John F. Russell: It's how they played the game


So often, the success of a high school sports program is weighed by the number of wins and losses a team records, or the league titles and state titles a team wins.

As a community, we place the same pressures on high school kids that we would on a professional team playing in the National Football League, Major League Baseball or the National Hockey League -- if we actually had a National Hockey League.

We often forget that for high school athletes, the soccer field, football field or gymnasium is as much a classroom as a place for competition.

It's where young athletes learn how to work together with teammates, respect their opponents on and off the playing field and what is truly important in life. They also learn how to win with dignity and swallow a tough loss with pride.

As the fall high school season draws to a close, we can judge teams based on how many games they won or lost. But the real test of how successful a program really is will be felt years from now, as the young athletes become adults.

The lessons they learn will be apparent in the way they treat their co-workers, pursue their goals and even how they present themselves in college or adult recreational leagues years from now.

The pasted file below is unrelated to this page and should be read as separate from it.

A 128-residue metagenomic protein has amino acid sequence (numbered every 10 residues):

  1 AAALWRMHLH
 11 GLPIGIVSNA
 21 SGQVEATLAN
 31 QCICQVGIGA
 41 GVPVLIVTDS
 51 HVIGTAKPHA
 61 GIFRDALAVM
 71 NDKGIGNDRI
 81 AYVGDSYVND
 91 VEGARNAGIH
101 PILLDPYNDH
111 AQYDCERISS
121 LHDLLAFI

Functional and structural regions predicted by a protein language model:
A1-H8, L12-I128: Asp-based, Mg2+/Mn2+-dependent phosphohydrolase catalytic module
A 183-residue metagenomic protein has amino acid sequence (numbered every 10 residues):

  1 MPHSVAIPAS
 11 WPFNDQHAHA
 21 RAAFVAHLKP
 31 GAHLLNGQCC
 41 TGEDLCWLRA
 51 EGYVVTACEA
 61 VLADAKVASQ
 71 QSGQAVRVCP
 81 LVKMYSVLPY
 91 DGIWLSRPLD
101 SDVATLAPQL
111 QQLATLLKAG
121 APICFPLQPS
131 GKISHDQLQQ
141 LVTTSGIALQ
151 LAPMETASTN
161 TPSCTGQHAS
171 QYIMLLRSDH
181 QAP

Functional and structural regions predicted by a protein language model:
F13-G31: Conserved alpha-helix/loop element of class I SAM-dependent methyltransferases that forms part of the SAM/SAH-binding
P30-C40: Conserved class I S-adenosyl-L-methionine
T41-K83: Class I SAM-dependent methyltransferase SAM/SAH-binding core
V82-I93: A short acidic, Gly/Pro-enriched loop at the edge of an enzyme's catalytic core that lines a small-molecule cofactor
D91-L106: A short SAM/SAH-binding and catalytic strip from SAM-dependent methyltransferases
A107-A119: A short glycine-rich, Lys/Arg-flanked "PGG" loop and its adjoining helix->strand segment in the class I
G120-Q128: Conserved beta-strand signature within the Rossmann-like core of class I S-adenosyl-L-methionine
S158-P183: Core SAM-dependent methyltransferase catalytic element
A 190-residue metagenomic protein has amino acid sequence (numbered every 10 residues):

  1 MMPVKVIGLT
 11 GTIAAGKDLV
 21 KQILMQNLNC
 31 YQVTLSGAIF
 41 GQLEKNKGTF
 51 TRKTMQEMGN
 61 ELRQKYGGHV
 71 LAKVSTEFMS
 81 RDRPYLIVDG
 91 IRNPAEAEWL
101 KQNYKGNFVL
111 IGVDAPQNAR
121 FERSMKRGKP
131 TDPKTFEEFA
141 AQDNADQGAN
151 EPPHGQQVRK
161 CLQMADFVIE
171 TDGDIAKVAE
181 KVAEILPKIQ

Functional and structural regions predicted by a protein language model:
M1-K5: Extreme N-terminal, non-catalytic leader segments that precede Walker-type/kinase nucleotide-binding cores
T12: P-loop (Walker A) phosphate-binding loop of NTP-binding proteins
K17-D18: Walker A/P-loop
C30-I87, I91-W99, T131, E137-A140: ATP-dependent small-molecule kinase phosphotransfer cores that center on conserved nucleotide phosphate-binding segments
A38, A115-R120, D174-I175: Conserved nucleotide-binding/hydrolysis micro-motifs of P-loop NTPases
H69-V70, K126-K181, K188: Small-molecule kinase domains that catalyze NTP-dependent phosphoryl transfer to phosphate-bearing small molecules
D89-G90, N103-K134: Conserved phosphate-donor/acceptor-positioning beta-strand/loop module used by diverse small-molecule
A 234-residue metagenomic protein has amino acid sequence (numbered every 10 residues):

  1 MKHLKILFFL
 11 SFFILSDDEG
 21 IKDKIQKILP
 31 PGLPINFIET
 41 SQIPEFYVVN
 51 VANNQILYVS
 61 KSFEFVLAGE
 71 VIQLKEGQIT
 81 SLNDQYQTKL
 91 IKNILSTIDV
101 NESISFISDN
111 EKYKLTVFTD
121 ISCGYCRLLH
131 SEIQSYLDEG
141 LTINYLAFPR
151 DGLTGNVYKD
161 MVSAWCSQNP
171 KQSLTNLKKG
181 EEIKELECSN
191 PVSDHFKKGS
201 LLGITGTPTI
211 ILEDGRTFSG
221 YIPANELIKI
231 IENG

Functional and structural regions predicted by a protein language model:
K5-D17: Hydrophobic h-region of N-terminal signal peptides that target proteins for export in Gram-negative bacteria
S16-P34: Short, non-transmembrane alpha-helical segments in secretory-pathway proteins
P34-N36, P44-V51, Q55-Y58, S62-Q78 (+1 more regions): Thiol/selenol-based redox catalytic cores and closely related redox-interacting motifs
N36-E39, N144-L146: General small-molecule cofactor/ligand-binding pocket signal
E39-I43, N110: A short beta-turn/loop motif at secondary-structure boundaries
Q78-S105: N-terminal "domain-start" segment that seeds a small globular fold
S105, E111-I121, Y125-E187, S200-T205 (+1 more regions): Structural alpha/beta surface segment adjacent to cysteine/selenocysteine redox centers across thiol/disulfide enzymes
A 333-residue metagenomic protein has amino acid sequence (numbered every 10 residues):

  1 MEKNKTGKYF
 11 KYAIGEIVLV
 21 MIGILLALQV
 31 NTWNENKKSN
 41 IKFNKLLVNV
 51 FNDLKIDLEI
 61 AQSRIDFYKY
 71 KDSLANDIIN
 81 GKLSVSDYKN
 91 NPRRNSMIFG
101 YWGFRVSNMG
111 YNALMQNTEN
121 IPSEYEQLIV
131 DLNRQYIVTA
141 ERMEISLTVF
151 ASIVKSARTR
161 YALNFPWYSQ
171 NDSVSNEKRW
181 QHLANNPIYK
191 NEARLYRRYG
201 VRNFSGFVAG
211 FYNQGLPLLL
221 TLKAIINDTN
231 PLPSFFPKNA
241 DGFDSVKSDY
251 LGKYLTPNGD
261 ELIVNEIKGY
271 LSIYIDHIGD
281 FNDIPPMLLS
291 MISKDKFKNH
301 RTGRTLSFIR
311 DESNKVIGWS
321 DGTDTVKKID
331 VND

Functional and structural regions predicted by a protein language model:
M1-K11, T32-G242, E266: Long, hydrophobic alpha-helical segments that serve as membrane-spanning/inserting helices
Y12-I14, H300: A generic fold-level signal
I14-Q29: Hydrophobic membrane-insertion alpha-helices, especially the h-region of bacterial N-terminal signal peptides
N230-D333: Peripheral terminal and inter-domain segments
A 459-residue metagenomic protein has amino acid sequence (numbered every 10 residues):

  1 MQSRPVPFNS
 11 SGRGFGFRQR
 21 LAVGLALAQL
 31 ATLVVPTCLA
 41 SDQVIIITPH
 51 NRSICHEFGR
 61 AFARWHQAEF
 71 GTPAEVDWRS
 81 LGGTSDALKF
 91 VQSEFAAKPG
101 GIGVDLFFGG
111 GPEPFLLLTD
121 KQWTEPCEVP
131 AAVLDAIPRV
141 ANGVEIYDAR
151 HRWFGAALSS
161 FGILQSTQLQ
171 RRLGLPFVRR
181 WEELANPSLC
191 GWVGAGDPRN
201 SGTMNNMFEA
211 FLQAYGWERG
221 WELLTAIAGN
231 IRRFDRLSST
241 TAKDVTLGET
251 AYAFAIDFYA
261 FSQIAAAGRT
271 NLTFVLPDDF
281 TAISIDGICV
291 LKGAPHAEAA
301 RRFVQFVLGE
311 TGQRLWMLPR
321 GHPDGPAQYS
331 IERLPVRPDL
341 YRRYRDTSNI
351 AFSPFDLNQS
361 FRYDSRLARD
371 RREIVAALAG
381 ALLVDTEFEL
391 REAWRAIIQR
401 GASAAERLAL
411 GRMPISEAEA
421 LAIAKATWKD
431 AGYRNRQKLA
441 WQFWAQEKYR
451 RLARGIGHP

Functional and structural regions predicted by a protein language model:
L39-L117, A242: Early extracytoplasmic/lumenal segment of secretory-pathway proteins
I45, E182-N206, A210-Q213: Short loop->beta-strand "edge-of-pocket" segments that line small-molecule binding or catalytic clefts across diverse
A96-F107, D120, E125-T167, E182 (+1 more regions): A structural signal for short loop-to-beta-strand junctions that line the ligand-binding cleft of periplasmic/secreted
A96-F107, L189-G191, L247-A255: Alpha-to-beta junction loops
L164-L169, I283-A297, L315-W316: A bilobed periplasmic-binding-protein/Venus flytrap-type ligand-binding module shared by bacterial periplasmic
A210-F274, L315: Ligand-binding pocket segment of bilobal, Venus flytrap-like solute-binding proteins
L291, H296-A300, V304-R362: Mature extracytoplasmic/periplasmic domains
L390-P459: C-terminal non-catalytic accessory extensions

This year, several Steamboat teams have been put to the test. Maybe none has faced more adversity than the Steamboat soccer team, which was shut out in its final home game last Thursday.

It's not the norm for the soccer program, which usually is preparing to enter the playoffs in late October. There will be no playoffs this year, but that doesn't mean coach Rob Bohlmann and his players didn't try. The players gave it their all in games and worked hard in practices. But sometimes in sports, and in life, hard work doesn't always lead to a big payoff.

Right now, I'm sure the players are disappointed. But they can take solace in knowing that a year or two from now, nobody will remember the team's final record or whether they made the playoffs.

But, with hope, the players will remember the lessons they learned this season on the field. And the thing we will remember is how they acted in the face of victory and defeat. We will remember how individual players kept working against the odds, despite the fact that they were not winning on the field.

Yes, it's true that every small community wants to see its high school teams be successful

But in the end, high school sports are not about winning or losing. They are about building character, representing our community no matter what our team's record is, and how young athletes in our community play the game.

To reach John F. Russell call 871-4209

or e-mail


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